ABSTRACT

It is a common question asked by the majority, why are
construction projects are so prone to fail even though the industry is full of
educated and experienced personnel? There are many and complex reasons for why large-scale
infrastructure projects are still being delivered late and over the original
budget.

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From the information and research gathered the author has
found that some causes of failure are down to late contract award, lack of
trained workforce, complexity of the project, inadequate design and commercial
pressures to win the project.

It has been recognised that within the Construction industry
there needs to be some improvements. The Deputy Prime Minister John Prescott in
1997 expressed deep concerns that the industry was not meeting the needs of the
client and because of this; the Construction Task Force was set up (The Egan
Report 1998). Both Latham and Egan conducted a study in the nineties of how
they think the construction industry should move towards achieving a successful
project.

Everyone believes that collaborative working amongst all
parties plays a key role in delivering a project successfully. Communication
between all parties is important to ensure that the project gets delivered
successfully. The Cost Manager makes a good point that cost, quality and time
are interlinked but the reality is that on every project some compromise must
be made and one of these ideals usually has to suffer.

We have seen that due to the nature of UK procurement laws,
rules and regulations and Government inaction projects are being procured late
however with the required end date never seemingly moving and hence placing
Contractors in to a very difficult position from the very start of a
project.  One could argue that Clients
are in fact one of the primary reasons for projects failing.

 

 

CHAPTER
1- Introduction

1.1  
Rationale for the research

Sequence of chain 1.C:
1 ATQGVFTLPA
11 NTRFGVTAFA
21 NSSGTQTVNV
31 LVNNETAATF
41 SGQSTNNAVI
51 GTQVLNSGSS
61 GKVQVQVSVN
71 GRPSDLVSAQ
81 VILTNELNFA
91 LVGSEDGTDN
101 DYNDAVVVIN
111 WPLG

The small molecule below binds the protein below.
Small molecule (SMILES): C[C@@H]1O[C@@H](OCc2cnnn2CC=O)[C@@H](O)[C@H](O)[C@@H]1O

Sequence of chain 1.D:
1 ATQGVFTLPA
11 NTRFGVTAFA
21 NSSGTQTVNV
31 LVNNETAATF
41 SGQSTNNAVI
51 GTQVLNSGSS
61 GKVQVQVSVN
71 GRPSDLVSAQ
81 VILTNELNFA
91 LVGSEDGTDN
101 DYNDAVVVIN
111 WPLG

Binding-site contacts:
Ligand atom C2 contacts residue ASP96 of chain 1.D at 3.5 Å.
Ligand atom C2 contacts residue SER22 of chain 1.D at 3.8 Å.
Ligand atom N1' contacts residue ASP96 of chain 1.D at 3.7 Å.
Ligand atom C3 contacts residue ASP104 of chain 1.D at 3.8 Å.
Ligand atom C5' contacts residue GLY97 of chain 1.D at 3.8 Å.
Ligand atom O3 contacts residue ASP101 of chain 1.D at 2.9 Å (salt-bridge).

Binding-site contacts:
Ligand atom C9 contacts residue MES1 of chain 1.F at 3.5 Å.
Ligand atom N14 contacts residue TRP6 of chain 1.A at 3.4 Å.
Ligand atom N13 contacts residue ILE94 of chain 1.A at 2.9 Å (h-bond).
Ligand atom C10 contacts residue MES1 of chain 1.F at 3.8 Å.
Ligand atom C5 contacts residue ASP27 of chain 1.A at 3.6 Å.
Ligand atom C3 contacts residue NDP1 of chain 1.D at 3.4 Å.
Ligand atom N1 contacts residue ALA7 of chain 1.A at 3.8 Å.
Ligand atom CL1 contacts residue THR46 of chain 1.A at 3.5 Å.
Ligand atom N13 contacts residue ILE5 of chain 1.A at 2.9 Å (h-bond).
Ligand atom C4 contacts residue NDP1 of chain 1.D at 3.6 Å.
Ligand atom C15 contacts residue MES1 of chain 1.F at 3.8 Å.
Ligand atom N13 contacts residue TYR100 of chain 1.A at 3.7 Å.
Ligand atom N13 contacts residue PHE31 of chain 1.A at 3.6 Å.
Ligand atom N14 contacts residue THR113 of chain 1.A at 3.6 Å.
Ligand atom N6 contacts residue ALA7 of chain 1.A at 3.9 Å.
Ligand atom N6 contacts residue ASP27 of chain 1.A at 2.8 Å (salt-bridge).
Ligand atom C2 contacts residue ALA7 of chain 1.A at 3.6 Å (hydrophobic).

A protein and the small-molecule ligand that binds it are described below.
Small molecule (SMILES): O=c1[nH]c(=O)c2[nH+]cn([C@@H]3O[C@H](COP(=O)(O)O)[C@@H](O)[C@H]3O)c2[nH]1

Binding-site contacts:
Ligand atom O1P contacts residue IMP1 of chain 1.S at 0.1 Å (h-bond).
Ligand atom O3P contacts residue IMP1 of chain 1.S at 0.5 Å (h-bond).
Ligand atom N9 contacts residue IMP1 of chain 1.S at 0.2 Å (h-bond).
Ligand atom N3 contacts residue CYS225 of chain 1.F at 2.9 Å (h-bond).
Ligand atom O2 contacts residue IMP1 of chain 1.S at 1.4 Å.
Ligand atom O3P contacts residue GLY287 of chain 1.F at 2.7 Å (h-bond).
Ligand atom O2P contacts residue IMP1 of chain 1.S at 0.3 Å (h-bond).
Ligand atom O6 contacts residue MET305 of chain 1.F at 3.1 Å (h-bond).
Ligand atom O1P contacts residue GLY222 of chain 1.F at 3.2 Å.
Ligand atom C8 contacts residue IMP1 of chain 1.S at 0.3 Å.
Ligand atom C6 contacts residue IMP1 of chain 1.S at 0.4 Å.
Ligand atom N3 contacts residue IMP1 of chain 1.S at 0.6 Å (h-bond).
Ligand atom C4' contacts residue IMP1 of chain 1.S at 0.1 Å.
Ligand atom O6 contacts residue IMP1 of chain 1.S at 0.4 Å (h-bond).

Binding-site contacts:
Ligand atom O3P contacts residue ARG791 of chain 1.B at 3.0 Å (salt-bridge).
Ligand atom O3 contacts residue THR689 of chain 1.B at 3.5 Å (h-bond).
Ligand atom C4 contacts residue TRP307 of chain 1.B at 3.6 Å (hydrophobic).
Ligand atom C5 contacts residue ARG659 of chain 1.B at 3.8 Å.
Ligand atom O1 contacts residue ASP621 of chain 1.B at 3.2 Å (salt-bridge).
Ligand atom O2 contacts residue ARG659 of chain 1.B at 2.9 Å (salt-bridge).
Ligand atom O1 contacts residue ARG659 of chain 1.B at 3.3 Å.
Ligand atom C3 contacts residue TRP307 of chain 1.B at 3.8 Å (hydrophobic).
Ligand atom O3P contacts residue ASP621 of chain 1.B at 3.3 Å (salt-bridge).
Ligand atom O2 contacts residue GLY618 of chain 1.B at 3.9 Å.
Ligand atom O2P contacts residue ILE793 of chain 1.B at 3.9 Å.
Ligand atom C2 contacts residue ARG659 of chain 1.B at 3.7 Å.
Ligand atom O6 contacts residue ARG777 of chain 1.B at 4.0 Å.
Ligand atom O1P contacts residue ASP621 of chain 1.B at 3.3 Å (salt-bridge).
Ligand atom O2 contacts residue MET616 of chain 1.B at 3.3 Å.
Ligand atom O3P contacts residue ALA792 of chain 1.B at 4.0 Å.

The 21st century has
seen a rapid demand in the number of infrastructure related construction
projects in London particularly. These projects, due to the Brownfield nature
of the project sites, are becoming increasingly more complex as new
infrastructure fits over, under and adjacent to existing buildings, tunnels and
other underground structures; including existing foundation structures. The
complex geography places even greater risks on Clients and Contractors. Despite
publication of The Latham and The Egan reports in the ninety’s there are still
too many large scale projects being delivered late and over budget. Most people
amongst the industry and the public assume that delays and cost overruns are
chiefly down to the Contractor’s shortcomings. This report seeks to understand
where the issues lie and measures that could be taken to avoid their recurrence
and whether the Client is also at fault. The construction industry is always
changing and facing many challenges. In many cases, for example the Crossrail
Project and Victoria Station Redevelopment, the tangle of existing structures has
led to the need for innovation which in some cases is untested and therefore at
higher risk of failure.

This research is set out to understand whether Contractors
are looking at lessons learnt from other similar projects. “Many companies do
not document lessons learnt because employees are reluctant to sign their names
on documents that indicate they made mistakes. Thus, employees end up repeating
the mistakes that others have made.” (Kerzner, 2006). In addition, the failure
of a Contractor can be due to multiple reasons, such as management issues, the economy,
accounting issues and changes in type of work. Furthermore, the Contractor may
take on work beyond their usual expertise.  (Construction Informer Blog, 2012)

Both the Latham report ‘Constructing The Team’ in 1994 and The
Egan report ‘Rethinking Construction’ in 1998 will be taken into consideration
whilst carrying out this research. Sir Michael
Latham described the industry “as ineffective, adversarial, fragmented and
incapable of delivering for its customers.”  (Designing buildings, 2016) A decade on, The Egan report has had some
impact but not the significant effect it was hoped it would have to improve the
industry.

Partnering has
become popluar in the construction industry after The Latham report promoted a
collaborative management approach between parties in a binding contract. This
means that parties can lean on each other “for success and this requires a change in culture,
attitude and procedures throughout the supply chain.” (Designing
buildings, 2016) It is